Privilege, Power, and Intersectionality: Awareness of Ourselves in Our Teaching Practices
Intersectionality, the study of how social identities (e.g., race, gender, class, sexuality) overlap, has only recently emerged as a topic of discussion in TESOL, and can aid teachers in their understanding of oppression, privilege, and power. This presentation will explore the basics of intersectionality, how it affects TESOL educators and their practices, the way in which English has been linked through history to the language of power and how teachers can bring this self-awareness into the language classroom.
James D. Mitchell is an MA TESOL student at Portland State University (PSU) in Portland, Oregon. He has experience teaching EAP in the USA and Germany. His presentation and publication experience spans curriculum design, social justice, and LGBTQ+ topics in TESOL. Currently, he is a teaching assistant for the TESOL methods courses at PSU and is working on his thesis related to the relationship between gender and sexual identity and emotion and affect in language learning.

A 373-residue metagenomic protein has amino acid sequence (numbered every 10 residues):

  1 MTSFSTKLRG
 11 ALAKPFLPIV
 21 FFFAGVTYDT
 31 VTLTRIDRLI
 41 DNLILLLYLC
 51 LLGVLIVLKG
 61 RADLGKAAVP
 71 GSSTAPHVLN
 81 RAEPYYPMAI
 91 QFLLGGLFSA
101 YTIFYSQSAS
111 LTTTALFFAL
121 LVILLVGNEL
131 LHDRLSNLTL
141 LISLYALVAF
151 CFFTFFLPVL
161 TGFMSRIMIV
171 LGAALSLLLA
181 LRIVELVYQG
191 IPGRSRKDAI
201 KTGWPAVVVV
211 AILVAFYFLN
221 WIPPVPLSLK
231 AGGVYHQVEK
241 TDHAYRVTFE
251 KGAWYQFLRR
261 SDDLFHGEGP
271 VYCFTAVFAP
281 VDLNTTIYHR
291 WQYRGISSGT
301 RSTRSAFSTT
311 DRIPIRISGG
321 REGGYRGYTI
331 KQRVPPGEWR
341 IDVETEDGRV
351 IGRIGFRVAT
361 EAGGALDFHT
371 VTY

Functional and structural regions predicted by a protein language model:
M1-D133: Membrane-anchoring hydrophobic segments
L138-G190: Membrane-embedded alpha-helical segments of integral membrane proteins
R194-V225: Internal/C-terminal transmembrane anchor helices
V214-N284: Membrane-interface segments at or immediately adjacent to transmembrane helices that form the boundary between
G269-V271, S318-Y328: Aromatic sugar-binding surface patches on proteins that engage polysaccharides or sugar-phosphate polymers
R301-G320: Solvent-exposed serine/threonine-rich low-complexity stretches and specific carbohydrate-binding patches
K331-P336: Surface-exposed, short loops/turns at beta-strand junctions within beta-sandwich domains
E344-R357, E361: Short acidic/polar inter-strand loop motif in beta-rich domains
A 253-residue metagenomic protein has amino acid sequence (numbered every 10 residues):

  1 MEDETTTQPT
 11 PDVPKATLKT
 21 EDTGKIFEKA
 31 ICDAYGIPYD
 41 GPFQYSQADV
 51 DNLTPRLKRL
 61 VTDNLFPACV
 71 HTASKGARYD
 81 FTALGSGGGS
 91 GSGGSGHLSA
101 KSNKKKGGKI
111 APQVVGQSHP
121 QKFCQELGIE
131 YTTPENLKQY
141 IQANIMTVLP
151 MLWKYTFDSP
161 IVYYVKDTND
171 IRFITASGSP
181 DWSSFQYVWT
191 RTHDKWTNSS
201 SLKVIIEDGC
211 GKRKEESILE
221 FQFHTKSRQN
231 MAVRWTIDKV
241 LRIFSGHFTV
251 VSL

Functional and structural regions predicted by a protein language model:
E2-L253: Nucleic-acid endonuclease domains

Clothes to Die For
Many of us adore fashion and love the way clothes have got cheaper over the last twenty years. But have you ever thought about who makes your clothes? What their working conditions are like? How much they get paid? And how you can raise awareness of the exploitation going on in the fashion industry with your students? This webinar will briefly explore the supply chain that transforms raw materials into the items we buy and suggests practical steps you can take to help your students question the practices that make their clothes so affordable.
Julietta Schoenmann has been a language teacher and teacher trainer for over twenty years, working in state and language schools in China, Eritrea, Turkey, the Czech Republic and Slovakia. She has been training teachers and trainers in countries as diverse as Bangladesh, Serbia, Nigeria and Libya but also works on assignments such as developing materials for teachers and learners. Her educational interests include teacher development in low resourced environments and promoting learner engagement in the classroom.